When we launched this newsletter back in the spring, my goal was to write cybersecurity stories that were smart but accessible — to break down some of the complex debates about cybersecurity policy in a way that might be equally valuable to insiders and curious newcomers alike. I hope I accomplished that, at least to some degree, and that all our readers opened the Cybersecurity 202 in the morning feeling like they'd learn something new. I’m grateful for all the tips, comments and criticisms I’ve received from the community here over the past six months. They’ve made me a better reporter, and I couldn’t have gotten this newsletter up and running without them.
I’m leaving the newsletter in excellent hands. Bastien Inzaurralde, the Cat Zakrzewski, The Post’s new tech reporter, will take my place for the time being. I have no doubt they’ll do outstanding work on this high-stakes beat. I’ll certainly be reading — and I hope you will too.Cybersecurity 202’s star researcher, will continue to dig into the day’s most important cybersecurity issues. And my colleague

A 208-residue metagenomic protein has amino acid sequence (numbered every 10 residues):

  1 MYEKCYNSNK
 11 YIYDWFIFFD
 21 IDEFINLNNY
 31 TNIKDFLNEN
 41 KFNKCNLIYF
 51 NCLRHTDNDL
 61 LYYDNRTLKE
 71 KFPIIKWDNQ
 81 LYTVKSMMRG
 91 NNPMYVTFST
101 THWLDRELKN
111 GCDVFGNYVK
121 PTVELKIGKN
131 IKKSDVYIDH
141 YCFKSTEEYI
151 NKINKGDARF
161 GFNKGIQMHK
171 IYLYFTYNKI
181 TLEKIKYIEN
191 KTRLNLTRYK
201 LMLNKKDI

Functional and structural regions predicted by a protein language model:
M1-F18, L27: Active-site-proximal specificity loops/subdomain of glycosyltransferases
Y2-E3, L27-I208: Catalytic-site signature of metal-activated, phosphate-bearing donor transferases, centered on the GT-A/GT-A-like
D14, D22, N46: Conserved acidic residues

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PINGED: State and federal officials exchange election security information more frequently than they did during the past presidential campaign, the Associated Press's Colleen Long reported Thursday. “Election officials and federal cybersecurity agents alike tout improved collaboration aimed at confronting and deterring election tampering,” Long wrote. “Granted, the only way to go was up: In 2016, amid Russian meddling, federal officials were accused first of being too tight-lipped on intelligence about possible hacking into state systems and later for trying to seize control from the states.”